|Based on unsurpassed multi-archival research, Piero Gleijeses rewrites the international history of southern Africa in the 1970s and 1980s and sharpens our understanding of the policies of the United States and the Soviet Union. No other historian has had comparable access to Cuban documents and no scholar has written so compellingly about Castro's motives and goals. And thanks to Gleijeses, those records will now be available to others. A terrific contribution!--Melvyn P. Leffler, University of Virginia

|A deeply satisfying work. Gleijeses organizes a dazzling array of data to explain why events unfolded as they did. No one has done this better. No one has even come close.--Lars G. Schoultz, University of North Carolina at Chapel Hill

|A remarkable achievement. Once again, Piero Gleijeses brings his impressive forensic skills and his ability to drill down into documents to see the bigger picture to offer a transnational history that never once loses its focus (as too often is the case in studies claiming to 'decenter' the Cold War). This book will force a fundamental rethinking of how we conceive of the struggle for freedom from colonial and neocolonial rule in southern Africa, and Cuba's role in helping to win it.--Greg Grandin, New York University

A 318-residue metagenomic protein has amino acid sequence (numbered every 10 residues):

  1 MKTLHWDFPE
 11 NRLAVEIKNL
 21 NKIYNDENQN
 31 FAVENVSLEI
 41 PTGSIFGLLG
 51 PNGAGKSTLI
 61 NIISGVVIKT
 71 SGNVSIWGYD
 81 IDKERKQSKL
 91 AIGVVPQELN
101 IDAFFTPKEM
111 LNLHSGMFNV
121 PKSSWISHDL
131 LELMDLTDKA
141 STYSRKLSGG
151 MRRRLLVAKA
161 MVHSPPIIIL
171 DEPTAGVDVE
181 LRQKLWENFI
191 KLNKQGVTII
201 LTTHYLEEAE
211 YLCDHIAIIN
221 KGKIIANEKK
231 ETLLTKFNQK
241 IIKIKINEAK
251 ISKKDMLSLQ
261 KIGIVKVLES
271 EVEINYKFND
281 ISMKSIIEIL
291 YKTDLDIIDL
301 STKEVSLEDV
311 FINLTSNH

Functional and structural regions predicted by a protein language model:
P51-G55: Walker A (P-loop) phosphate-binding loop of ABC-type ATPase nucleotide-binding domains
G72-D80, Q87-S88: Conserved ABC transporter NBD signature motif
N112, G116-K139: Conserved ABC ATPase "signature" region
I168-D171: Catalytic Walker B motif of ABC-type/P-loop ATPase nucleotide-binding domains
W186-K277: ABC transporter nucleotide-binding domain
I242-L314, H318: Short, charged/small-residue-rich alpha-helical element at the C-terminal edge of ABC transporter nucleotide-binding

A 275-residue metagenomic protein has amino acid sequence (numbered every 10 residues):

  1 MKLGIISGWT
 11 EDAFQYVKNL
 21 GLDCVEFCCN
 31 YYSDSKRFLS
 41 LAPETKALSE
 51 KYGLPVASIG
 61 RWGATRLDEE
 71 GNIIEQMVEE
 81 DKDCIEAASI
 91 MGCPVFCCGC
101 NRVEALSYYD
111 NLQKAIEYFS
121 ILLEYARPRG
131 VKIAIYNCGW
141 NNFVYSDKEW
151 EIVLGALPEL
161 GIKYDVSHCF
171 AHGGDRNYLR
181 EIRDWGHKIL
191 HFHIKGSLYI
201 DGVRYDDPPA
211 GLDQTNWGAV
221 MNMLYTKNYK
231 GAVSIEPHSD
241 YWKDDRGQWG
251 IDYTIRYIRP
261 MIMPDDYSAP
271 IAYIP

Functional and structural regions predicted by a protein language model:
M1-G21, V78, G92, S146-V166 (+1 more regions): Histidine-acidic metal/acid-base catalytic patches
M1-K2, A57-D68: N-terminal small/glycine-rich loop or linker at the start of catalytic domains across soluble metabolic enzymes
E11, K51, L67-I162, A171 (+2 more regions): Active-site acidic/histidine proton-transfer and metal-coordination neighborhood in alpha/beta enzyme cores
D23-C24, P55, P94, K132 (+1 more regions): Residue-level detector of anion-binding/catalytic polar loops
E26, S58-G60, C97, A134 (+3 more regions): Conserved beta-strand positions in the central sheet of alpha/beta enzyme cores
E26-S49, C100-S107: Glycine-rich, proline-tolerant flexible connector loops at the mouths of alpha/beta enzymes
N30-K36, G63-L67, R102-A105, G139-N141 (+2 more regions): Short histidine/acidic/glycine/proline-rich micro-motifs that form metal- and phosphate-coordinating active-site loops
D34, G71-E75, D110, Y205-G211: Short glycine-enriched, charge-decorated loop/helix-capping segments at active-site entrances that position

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Product Details

  • Series: The New Cold War History
  • Hardcover: 672 pages
  • Publisher: The University of North Carolina Press; First Edition edition (November 4, 2013)
  • Language: English
  • ISBN-10: 1469609681
  • ISBN-13: 978-1469609683
  • Product Dimensions: 2 x 6.5 x 9.5 inches
  • Shipping Weight: 2.4 pounds (View shipping rates and policies)
  • Average Customer Review: 4.9 out of 5 stars  See all reviews (15 customer reviews)
  • Amazon Best Sellers Rank: #332,671 in Books (See Top 100 in Books)

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45 of 46 people found the following review helpful By Marc Lichtman on December 6, 2013
Format: Kindle Edition Verified Purchase